Lisa Jackson, Environmental Protection Agency administrator, speaking at the National Press Club Monday criticized citizens who disagree with the power grab(s) being undertaken by the agency to regulate greenhouse gases. Jackson sends an army of straw-men arguments marching into a very important debate about science, our economy, and the authority of an executive branch agency to set policy.
As you might expect, we’re running into the same old tired arguments.
Once again industry and lobbyists are trying to convince us that changes will be absolutely impossible. Once again alarmists are claiming this will be the death knell of our economy. Once again they are telling us we have to choose: Economy? Or environment?
Most drastically, we are seeing efforts to further delay EPA action to reduce greenhouse gases.
This is happening despite the overwhelming science on the dangers of climate change…despite the Supreme Court’s 2007 decision that EPA must use the Clean Air Act to reduce the proven threat of greenhouse gases…and despite the fact that leaving this problem for our children to solve is an act of breathtaking negligence.
Yeah, breathtaking. We get it.
Let’s take a look at Jackson’s claims.
1. “Once again industry and lobbyists are trying to convince us that changes will be absolutely impossible.” Really? Who’s arguing that? Here is a paragraph from the National Association of Manufacturers’ policy on climate change:
The NAM understands the fundamental importance of protecting the environment. Our member companies are committed to greater environmental sustainability, including energy efficiency and conservation and reducing greenhouse gas emissions associated with global climate change. We know we cannot solve the climate change issue alone. The U.S. Congress must engage in a thorough and transparent deliberative process for establishing federal climate change policies to reduce greenhouse gas emissions, while maintaining a competitive level playing field for U.S. companies in the global marketplace.
The policy then lists a set of principles for federal action on climate, stating that policies must be equitable and economywide in scope, include all sectors and recognize the different competitive environments and abilities of sectors. The EPA does not have the authority to accomplish this balancing under the Clean Air Act.
2. “Once again alarmists are claiming this will be the death knell of our economy. Once again they are telling us we have to choose: Economy? Or environment?” Ah, alarmists. Because with unemployment near 10 percent amid inconsistent signs of a recovery, and the United States competing in a global economy, anyone who expresses concerns about a vast new regulatory regime imposing new costs on the energy sector, manufacturers, and transportation is an “alarmist.” Here is a link to a study conducted for the National Association of Manufacturers and the American Council for Capital Formation on the effects of the Waxman-Markey legislation, including a loss of $2 trillion to $3 trillion in economic growth and two million jobs over the 18 years of the bill.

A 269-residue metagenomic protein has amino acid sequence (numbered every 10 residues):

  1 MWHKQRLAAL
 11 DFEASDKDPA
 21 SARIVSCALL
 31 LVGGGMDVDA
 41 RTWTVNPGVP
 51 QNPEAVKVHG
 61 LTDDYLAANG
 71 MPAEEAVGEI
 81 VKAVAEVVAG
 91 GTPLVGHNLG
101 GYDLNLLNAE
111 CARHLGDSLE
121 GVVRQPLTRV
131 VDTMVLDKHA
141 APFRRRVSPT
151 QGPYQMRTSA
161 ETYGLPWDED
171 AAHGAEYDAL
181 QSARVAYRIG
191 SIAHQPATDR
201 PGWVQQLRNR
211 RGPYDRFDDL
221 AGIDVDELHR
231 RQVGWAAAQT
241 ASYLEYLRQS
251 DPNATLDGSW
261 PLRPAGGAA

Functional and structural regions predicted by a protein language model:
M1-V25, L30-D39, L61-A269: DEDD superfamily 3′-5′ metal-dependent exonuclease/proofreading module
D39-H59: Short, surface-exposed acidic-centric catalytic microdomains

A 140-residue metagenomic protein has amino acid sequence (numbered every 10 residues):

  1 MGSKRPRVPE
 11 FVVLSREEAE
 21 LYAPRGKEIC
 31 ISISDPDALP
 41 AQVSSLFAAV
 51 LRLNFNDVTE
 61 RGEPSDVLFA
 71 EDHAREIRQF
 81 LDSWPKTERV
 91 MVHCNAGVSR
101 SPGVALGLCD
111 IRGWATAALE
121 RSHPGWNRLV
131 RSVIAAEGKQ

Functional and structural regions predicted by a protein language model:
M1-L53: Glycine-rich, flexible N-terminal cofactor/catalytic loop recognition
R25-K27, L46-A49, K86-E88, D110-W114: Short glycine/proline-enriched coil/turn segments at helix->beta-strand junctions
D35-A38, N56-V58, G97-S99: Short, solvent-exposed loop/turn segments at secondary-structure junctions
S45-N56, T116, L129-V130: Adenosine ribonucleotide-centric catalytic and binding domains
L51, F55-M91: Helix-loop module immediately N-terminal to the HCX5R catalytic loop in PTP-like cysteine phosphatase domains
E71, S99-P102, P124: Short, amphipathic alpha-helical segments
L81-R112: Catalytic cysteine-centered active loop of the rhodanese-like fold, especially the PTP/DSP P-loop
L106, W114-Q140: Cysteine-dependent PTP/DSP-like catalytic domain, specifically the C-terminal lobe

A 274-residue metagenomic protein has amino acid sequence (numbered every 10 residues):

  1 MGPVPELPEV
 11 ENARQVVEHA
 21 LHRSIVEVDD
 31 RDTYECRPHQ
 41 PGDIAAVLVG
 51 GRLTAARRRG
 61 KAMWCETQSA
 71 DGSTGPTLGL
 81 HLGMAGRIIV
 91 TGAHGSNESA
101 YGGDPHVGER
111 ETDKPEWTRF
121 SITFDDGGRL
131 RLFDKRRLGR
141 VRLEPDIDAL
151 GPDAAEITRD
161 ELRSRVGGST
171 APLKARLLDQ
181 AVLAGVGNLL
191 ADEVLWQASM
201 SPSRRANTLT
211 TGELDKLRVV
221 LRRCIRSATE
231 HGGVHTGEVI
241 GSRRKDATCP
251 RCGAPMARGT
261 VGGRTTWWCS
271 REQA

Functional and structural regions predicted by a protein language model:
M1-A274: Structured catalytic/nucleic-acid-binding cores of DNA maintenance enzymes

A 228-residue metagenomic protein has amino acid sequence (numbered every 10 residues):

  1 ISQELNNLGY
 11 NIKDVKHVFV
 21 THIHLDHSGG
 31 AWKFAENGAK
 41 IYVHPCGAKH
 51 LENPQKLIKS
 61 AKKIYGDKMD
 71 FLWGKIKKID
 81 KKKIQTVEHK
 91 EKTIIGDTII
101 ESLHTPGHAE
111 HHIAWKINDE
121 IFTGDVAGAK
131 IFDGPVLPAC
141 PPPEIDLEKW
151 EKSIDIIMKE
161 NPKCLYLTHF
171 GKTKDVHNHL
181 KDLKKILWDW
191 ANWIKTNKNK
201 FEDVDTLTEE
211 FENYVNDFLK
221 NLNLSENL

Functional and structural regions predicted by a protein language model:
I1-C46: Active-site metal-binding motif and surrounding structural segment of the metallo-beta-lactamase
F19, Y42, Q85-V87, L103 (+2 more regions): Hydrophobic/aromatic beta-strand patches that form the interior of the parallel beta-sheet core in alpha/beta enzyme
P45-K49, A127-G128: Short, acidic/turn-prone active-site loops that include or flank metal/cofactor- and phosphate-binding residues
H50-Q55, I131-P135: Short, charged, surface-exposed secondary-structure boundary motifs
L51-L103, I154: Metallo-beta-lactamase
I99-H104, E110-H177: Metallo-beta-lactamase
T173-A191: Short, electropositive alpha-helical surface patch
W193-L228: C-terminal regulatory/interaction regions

3. “Most drastically, we are seeing efforts to further delay EPA action to reduce greenhouse gases.” Thank goodness for these “most drastic” efforts, also known as legislation. You see, it’s not only industry and lobbyists and citizens who are exercising their First Amendment rights in calling for a delay in the EPA’s unprecedented power grab. It’s Senators, like Sen. Jay Rockefeller (D-WV) and Sen. Lisa Murkowski (R-AK). And Representatives like Rep. Ike Skelton (D-MO), Rep. Collin Peterson (D-MN) and Rep. Jo Ann Emerson (R-MO).
4. “This is happening despite the overwhelming science on the dangers of climate change.” That’s a point of some contention, isn’t it? We see scandal after scandal undermining the credibility of the most prominent scientific polemicists on climate change. (From Iain Murray at the Competitive Enterprise Institute, “Climategate: This Time It’s NASA,” and “The Real Climate Confusion.”)
5. “despite the Supreme Court’s 2007 decision that EPA must use the Clean Air Act to reduce the proven threat of greenhouse gases…” Advocates often simplify the court’s decision in Massachusett v. EPA as ordering the agency to regulate greenhouse gases. It’s not that direct. The court ruled that the EPA did have the authority under the Clean Air Act to regulate greenhouse gases and is required by the Act to base the decision on a consideration of “whether greenhouse gas emissions contribute to climate change.” In any case, that’s a statutory authority that Congress, as the policymaking branch of government, can remove or modify as it wishes.
6. “and despite the fact that leaving this problem for our children to solve is an act of breathtaking negligence.” Unlike, say, the federal debt? In any case, Administrator Jackson is using the tired political tactic of invoking “the children,” in this case on behalf of a false choice. Opposing the Obama EPA’s power grab, arguing against the agency’s attempt remake and burden the U.S. economy over the wishes of the public and policymakers does not mean “leaving this problem for our children to solve.” It means accurately identifying the problem, relying on our elected policymakers to address the issue through the political process, avoiding Pyrrhic victories that burn down our economy, and using the best of technological advances to improve efficiency and energy conservation.
What’s breathtaking about that?